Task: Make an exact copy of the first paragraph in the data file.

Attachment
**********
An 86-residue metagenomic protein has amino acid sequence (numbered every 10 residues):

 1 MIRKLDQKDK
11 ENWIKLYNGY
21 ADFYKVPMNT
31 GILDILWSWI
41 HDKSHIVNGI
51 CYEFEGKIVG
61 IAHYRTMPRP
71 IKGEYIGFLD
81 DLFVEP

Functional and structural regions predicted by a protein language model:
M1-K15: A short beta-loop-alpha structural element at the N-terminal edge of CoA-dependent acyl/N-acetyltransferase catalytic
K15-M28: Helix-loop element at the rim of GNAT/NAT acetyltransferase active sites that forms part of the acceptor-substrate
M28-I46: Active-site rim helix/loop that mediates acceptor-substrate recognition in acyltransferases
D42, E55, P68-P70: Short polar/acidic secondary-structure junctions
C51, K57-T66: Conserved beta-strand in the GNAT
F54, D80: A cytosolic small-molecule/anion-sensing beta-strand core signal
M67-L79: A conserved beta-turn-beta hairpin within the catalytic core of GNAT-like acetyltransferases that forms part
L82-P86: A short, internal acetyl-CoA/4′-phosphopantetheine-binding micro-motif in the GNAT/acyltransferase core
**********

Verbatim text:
An 86-residue metagenomic protein has amino acid sequence (numbered every 10 residues):